Close-up of short cut tomato stems with plastic grafting tubes attached, in starter seed trays. Stems are green-pink, slightly hairy. Trays are plastic, with deep rounded cells filled with moist soil.
There are three common tomato grafting methods: splice graft, side graft, and cleft graft, that require practice.

There are three widely accepted ways to graft tomatoes that I will discuss here. The splice graft, the side graft, and the cleft graft. They can all seem a bit scary and strange. But just like anything else, it just takes some practice to get used to it. Based on my experience, you’ll get better with every cut

What you’ll need to get started:

  • A miter-cut grafting knife or traditional razor blades
  • Rootstock seeds
  • Your favorite tomato seeds (that are about to get even better). They will be referred to as scions.
  • Different-sized silicone clips and/or side graft spring clips
  • Support stakes
  • Misting spray bottle
  • Humidity domes or a healing chamber

Start your tomato seeds as you usually would, noting that rootstock varieties typically have inconsistent germination and growth. To avoid confusion, we start our scion varieties in 50-cell trays and the rootstock in individual 2-inch pots.

This is so that when it’s time to cut and clip, there is no way to mix up the two varieties, and the tray of 2-inch pots can go straight into the healing chamber.

At about the 3-week mark, compare the size of the rootstock and scion tomatoes. You want the stems to be as close in diameter as possible for a successful graft. Remember that you can do your grafting in more than one session. The growth of your scions will catch up to the rootstock.

Once you have enough tomatoes that match up in size, grab your supplies and healthy tomato plants. Preferably start in a mild-temperature workspace out of the sun when getting started.

Splice Grafting

Tomato seedling grafting technology close-up. The tomato seedling has two stems attached with a grafting clip, and two oval leaves.
Make angled cuts on the rootstock and scion, match similar stem sizes, secure with a clip, and add support if needed.

Notice the grating knife features different stem notches. Find a comfortable grasp and line the stem of your rootstock with one of the stem notches.

The way this tool is built makes it pretty foolproof. Just make sure you hold the stem in the same notch each time. The design holds the razor blade at the correct angle (about 45°) each time you cut. This way, your stems line up with one another before grafting.

At this time, go ahead and snip the tops off of the rootstock above the cotyledons (those small leaves on the lowest part of the plant and the first to emerge) and discard them. Find a clip size that works for each of the rootstocks and clip it right on.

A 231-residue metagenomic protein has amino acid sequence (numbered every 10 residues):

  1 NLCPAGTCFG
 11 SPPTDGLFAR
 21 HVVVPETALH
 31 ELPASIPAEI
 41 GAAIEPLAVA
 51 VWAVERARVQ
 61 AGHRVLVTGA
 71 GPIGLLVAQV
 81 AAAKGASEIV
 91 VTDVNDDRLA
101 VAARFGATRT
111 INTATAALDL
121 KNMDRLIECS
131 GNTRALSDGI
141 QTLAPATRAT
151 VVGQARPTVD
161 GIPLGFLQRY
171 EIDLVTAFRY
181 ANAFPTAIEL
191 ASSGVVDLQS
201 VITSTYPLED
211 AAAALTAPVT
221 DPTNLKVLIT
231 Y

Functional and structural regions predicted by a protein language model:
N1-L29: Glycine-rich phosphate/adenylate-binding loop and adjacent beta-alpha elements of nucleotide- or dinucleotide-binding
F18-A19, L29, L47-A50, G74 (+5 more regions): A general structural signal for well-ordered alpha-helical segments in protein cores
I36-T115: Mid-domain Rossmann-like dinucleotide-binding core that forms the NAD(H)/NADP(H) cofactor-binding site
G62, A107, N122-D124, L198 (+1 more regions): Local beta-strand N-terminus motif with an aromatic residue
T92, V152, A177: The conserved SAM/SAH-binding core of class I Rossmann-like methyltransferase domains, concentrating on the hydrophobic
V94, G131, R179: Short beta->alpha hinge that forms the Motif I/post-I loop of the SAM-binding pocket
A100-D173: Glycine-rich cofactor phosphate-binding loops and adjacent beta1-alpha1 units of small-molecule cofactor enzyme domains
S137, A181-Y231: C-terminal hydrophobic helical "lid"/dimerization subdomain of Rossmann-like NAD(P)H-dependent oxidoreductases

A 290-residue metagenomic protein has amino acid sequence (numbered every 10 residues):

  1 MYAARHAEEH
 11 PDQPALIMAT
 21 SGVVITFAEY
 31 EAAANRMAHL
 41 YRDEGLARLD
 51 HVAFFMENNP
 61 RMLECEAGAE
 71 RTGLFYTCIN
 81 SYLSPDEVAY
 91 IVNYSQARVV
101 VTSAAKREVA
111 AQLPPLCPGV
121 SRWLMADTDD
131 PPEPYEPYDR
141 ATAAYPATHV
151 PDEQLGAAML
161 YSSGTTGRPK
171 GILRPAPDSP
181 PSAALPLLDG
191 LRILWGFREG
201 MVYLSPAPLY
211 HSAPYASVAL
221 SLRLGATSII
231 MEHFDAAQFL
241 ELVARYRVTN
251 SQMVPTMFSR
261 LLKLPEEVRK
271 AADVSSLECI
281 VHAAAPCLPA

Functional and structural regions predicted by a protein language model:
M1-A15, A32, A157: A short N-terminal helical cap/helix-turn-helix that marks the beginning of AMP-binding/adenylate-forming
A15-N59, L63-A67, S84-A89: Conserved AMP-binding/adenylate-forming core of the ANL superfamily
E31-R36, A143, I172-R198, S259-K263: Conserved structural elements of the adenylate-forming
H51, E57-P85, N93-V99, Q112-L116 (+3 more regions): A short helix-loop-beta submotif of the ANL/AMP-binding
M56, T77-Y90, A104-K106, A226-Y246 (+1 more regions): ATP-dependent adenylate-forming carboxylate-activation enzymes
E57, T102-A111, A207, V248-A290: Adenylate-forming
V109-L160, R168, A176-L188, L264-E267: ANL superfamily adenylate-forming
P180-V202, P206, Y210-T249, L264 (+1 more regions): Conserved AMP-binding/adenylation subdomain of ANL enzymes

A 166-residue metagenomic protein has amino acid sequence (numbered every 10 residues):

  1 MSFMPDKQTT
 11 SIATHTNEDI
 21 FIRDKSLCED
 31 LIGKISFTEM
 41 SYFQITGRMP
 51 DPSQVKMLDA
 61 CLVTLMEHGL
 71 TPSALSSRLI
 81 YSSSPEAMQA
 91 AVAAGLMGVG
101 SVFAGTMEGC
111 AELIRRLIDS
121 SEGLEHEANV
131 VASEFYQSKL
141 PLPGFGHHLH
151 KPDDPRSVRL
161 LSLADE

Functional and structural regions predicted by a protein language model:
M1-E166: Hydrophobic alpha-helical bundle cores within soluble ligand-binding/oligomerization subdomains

These vary in size, ranging from 1.5-3.5 mm. It’s a good idea to have several sizes to choose from. Now, look around for a similarly sized scion top and snip it above the cotyledons. Use the same angle you cut the rootstock. The angle matching up as close to perfect as possible is very important for a seamless graft.

Farmer-to-farmer tip: If you are growing on a larger scale and are doing several trays of these at a time, you can do all the cuts at the same time. You might expect that all of the rootstocks will die as soon as you cut their tops off. But I promise you, they won’t. Work swiftly and confidently. You have some time. It’s better to take your time than to rush and make mistakes.

Pro tip: If the stems aren’t exactly the same size, always pair a larger rootstock with a smaller scion. The reason is if you do the opposite, the plant may become top-heavy and fall over. However, if it’s too small, there may not be enough surface area to “take,” so try to get the stems as close in diameter as possible.

Now that you have your scion top and rootstock bottom cut, loosen the clip and lower the scion top into place, lining up the angled cuts until they are snugly touching.

Now tighten the clip back around the two stem pieces. Make sure the cuts are in the middle of the clip for stability. Add a support stake if necessary.

Side or Tongue Grafting

Close-up of a woman's hands making an incision with a blade on the stem of a plant for grafting, against the backdrop of a white bowl with blue clips and a starter black round-mesh seed tray. The stem is upright, green, slightly hairy, with oval green leaves.
For side grafting, use a new razor blade to avoid contamination.

Side grafting is done with a regular, sharp razor blade. Be sure to use a brand-new razor blade each time you are grafting to avoid any disease contamination. For this method, you will still cut off the top of the rootstock to begin. Then identify a similarly stem-sized scion.